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Brandeis University's Community Newspaper — Waltham, Mass.

Cook of Matthew (feat. Technicality Norris)

Published: November 19, 2010
Section: Arts, Etc.

Scalloped Potatoes

Bret: The French have many interesting ways of handling boring food. One way is called gratin, which is basically French for “add more cheese until it works.” You’ve probably had potatoes gratiné before; we call them scalloped potatoes.

Alex: This particular recipe is pretty simple, and like most good college recipes requires more patience than actual cooking skill. So don’t worry, you probably won’t ruin it. Just make sure to cook it on a night when you don’t have any sit-ins or ice cream socials or whatever it is you kids do when you aren’t getting wasted at Pachanga.

You will need:

3 to 4 medium sized potatoes (preferably russet potatoes)

1 tablespoon flour

½ tablespoon salt

1½ tablespoons butter

1 cup milk

¼ cup shredded cheddar cheese

1 onion (yellow)

A 1-quart baking dish

First, some preparation: In a separate bowl, mix the flour and salt. A pinch of pepper and paprika would not go amiss, either. If you don’t have paprika, you should reconsider the way you live your life. I did.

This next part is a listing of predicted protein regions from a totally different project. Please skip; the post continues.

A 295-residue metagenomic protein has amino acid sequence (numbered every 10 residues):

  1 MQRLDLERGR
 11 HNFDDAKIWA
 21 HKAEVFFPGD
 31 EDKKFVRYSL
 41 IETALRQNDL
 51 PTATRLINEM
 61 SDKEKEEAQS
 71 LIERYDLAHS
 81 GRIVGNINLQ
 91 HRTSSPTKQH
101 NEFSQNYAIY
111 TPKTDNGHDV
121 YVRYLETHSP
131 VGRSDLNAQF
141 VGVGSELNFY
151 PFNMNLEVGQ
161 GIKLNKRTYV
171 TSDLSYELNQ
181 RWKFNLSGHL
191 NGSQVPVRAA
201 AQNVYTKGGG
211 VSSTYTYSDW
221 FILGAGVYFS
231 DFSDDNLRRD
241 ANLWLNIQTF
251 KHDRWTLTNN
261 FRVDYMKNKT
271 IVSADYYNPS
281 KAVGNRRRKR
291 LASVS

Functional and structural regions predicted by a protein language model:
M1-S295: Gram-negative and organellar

Bret: If you’re like me, you’ll want to use gluten-free flour …

Alex: But, if you’re like him, we should stop teaching you to feed yourself and let natural selection take its course.

Bret: I hate you. Thinly slice the potatoes and layer a third of the slices on the bottom of the buttered baking dish. Top them with a thin layer of your flour mixture. At this point, you can also dice your onion and sprinkle in some of the pieces. You could also add some pieces of my broken heart.

Alex: Stop being dramatic. You’re going to do the same thing with the second third, and then, with your last third of potato slices, cover the dish and add the butter on top (you can melt it beforehand, or just dab it on).

Bret: Next, scald the milk (that’s fancy chef’s talk for heating it up without boiling—make sure to stir) and pour it into the dish. Cover the whole thing with aluminum foil and bake (that’s fancy chef’s talk for “put”) it in the oven at 375 degrees for about 30-45 minutes, until the potatoes begin to look tender.

Alex: How can you tell if something looks tender?

Bret: Why don’t you ask your mother?

Alex: Oh no you didn’t. Now that you’ve got yourself some tender potatoes, you want to uncover the dish, add the cheese on top, and return it to the oven uncovered for about 15 more minutes, or until the cheese has melted and begun to turn golden-brown.

Bret: This should serve three or four people, but if you want more (and trust me, you will) it’s fairly easy to double or even triple the recipe in a larger baking dish.

Alex: That’s a good idea no matter what, because it’s a well-known fact that the more stuff you cook, the more friends you have.